What is a mortgagee clause? Here’s everything you need to know

A mortgagee clause protects your lender’s financial interest in your home. See how it benefits you, too.

Laura Gariepy
February 20, 2024

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Buying a home is a complicated legal transaction involving a lot of paperwork. As you work through those documents, you may encounter terms and concepts you don’t know, including the mortgagee clause. We’ll define what a mortgagee clause is and discuss how it works so you can be a well-informed new homeowner.

What is a mortgagee clause?

When you borrow money to buy a house, you become a mortgagor (loan holder), and your lender becomes a mortgagee (loan issuer). During the mortgage closing process, you’ll sign multiple documents that spell out the terms of your home loan. A mortgagee clause is a stipulation within your homeowners insurance policy that protects your mortgage lender in the event your property gets damaged or destroyed.

How the mortgagee clause works

Generally, when you think of homeowners insurance, you think of financial protection for you if your residence gets damaged or destroyed by a qualifying peril. However, the mortgagee clause is a formal agreement within the policy between your lender and your homeowners insurance company that protects your lender’s financial interests in the property.

For example, let’s say you default on your mortgage, and the lender must foreclose on and resell your home. However, the building is severely damaged, eroding its value. The mortgagee clause will kick in, resulting in your lender receiving the full amount you owe. Due to the coverage, your debt will get wiped clean.

As another example, let’s say your house caught on fire and was written off as a total loss. During the investigation, the fire department discovered that the cause of the fire was arson, and you were arrested and ultimately convicted of the crime. Your homeowners insurance company wouldn’t pay you anything because you intentionally caused the damage. However, your insurer would pay your lender so that the bank didn’t sustain a loss.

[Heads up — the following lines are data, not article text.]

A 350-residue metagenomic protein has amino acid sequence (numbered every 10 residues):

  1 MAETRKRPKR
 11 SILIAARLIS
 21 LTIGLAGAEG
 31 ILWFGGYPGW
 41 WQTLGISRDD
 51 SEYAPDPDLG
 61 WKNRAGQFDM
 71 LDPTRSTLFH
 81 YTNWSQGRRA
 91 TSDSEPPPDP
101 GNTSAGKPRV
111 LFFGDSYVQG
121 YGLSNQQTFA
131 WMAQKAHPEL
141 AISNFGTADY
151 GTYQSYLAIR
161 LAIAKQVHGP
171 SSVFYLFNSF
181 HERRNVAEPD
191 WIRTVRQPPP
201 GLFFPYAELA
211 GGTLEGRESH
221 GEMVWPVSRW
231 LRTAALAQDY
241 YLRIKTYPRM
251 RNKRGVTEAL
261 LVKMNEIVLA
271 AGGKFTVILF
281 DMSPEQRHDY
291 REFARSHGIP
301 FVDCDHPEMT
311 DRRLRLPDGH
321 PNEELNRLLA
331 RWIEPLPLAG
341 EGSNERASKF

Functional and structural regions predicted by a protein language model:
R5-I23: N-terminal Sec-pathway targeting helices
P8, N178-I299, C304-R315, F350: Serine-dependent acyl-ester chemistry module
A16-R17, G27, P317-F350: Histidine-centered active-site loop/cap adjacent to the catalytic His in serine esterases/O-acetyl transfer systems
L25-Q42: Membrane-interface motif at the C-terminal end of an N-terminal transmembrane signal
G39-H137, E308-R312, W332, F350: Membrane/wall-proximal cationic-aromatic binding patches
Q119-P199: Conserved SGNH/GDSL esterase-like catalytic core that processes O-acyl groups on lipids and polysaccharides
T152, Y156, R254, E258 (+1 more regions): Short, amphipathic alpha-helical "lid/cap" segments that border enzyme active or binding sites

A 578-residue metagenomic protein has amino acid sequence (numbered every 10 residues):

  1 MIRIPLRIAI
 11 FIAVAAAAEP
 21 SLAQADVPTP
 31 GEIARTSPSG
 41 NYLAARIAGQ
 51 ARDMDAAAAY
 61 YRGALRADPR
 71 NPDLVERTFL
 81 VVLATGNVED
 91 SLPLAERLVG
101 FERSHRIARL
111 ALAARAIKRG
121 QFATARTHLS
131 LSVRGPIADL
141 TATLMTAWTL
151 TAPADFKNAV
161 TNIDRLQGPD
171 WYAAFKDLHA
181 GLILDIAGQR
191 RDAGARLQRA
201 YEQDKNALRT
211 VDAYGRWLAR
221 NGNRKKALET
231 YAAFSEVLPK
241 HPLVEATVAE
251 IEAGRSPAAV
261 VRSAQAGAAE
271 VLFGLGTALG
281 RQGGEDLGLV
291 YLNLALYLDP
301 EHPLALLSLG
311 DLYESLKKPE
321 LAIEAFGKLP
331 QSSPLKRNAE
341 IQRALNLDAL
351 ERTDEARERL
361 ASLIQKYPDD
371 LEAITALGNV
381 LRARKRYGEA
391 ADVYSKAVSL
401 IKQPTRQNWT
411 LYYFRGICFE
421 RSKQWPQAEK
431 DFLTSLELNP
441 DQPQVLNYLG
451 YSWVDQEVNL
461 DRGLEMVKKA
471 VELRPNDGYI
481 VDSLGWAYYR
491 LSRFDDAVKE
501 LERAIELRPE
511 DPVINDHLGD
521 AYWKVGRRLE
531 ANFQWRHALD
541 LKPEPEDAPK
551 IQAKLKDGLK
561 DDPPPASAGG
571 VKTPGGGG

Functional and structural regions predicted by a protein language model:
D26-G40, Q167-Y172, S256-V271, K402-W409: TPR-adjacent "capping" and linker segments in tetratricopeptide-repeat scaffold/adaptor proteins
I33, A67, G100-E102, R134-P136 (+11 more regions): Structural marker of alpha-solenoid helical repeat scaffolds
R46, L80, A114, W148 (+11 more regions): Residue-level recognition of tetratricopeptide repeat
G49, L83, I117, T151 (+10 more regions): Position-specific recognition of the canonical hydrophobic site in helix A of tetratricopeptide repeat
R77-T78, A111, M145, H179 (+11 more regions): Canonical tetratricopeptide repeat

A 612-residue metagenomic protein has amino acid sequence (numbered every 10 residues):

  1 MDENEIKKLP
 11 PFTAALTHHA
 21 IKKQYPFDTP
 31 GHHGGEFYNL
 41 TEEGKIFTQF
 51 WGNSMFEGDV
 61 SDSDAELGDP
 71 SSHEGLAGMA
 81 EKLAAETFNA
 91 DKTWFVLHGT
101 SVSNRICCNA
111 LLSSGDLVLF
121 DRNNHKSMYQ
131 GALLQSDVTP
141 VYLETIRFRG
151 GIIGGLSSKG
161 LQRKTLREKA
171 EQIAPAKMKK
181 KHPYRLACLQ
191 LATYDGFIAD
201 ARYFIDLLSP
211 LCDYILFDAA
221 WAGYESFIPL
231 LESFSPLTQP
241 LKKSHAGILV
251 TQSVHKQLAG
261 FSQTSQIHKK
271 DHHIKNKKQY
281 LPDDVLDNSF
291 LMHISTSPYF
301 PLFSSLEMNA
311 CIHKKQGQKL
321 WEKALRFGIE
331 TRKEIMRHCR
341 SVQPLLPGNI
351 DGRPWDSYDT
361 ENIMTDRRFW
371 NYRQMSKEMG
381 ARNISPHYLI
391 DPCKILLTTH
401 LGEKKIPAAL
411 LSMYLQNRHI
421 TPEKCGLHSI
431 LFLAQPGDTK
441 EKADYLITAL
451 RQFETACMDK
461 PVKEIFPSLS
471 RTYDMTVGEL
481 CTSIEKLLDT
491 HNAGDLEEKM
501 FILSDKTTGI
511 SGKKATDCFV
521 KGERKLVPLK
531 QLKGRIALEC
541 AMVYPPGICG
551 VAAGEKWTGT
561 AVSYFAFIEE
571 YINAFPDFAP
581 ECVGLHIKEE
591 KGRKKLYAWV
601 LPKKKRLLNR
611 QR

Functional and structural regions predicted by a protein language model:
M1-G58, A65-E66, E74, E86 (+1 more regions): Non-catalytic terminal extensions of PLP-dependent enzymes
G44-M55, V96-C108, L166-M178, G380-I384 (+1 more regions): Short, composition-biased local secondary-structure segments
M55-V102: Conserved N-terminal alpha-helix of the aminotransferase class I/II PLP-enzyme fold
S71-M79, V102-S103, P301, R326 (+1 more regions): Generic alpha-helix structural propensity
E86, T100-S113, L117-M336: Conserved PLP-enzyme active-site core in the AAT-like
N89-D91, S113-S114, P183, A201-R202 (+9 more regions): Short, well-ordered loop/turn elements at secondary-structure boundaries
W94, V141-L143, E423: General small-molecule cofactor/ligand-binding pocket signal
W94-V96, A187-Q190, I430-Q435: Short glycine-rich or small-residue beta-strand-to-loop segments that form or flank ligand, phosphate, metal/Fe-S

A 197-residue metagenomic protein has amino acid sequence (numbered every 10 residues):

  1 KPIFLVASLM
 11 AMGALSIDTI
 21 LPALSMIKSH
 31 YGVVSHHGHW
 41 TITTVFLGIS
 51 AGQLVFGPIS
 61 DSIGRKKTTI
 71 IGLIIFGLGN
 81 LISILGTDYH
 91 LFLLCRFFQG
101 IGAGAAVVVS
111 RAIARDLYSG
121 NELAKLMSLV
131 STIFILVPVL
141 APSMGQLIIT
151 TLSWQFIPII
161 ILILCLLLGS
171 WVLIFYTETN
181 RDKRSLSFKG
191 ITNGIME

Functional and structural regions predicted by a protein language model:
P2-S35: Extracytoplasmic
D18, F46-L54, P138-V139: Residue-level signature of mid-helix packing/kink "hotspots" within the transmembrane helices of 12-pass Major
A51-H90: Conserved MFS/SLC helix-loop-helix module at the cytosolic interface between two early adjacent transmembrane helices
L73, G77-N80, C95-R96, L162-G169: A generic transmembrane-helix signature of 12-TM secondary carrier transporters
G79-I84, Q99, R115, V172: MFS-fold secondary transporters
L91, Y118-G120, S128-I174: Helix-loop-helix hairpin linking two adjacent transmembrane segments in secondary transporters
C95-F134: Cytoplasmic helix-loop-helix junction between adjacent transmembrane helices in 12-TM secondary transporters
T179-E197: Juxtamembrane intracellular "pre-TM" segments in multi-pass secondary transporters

Important note: If you take out a second mortgage on the property, you’ll need to add it to your homeowners insurance policy.

You may see some unfamiliar acronyms within the mortgagee clause, such as ISAOA and ATIMA. ISAOA stands for “its successors and/or assigns,” while ATIMA stands for “as their interests may appear.” Both phrases permit your lender to transfer the protection of the clause to another party, generally in the event the bank sells your loan to another financial institution.

The mortgagee clause will also contain a section called "lender protections." This segment will discuss the lender's protection against financial loss should the institution be unable to obtain full repayment from you or sell the residence for at least the remaining balance due.

Importance of the mortgagee clause in property insurance

The mortgagee clause helps both parties involved in the home-buying transaction. While the lender’s benefit is obvious (they can recoup what they lend), you, as the borrower, should be thankful for the clause, too. Without it, no bank would be willing to lend you enough money to purchase a house because the risk of financial loss would be too great.

Plus, let's suppose your lender forecloses on your damaged home while it's uninsured (hence, no mortgagee clause exists). You may be liable for the difference if the bank can't sell it for a high enough sum to pay off the remaining balance on your home loan.

How do you get a mortgagee clause?

Generally, your lender will require a mortgagee clause in your property insurance policy to close on the mortgage, so you likely won’t have to do anything to get one. However, if you don’t see the clause in your coverage, you can contact your lender to have it added.

Sometimes, an insurer may choose to cancel or not renew a homeowner’s policy for various reasons, including non-payment, poor credit score, or criminal charges. Since your mortgage is contingent on the residence being insured, if you lose your coverage, you’ll have to reinstate it or replace it as soon as possible.

Important note: When you cancel your homeowners insurance after you sell your house, all property protection, including the mortgagee clause, ceases. The new owner will be responsible for securing the appropriate coverage.

Final thoughts

A mortgagee clause reduces a lender’s risk of financial loss, enabling the bank to issue home loans confidently. As a homeowner, you don’t have to do anything except maintain a valid homeowners insurance policy for the duration of the loan term. Keeping up your coverage is a contractual obligation that comes with your mortgage or any other home equity product, so make sure you’re always covered. 

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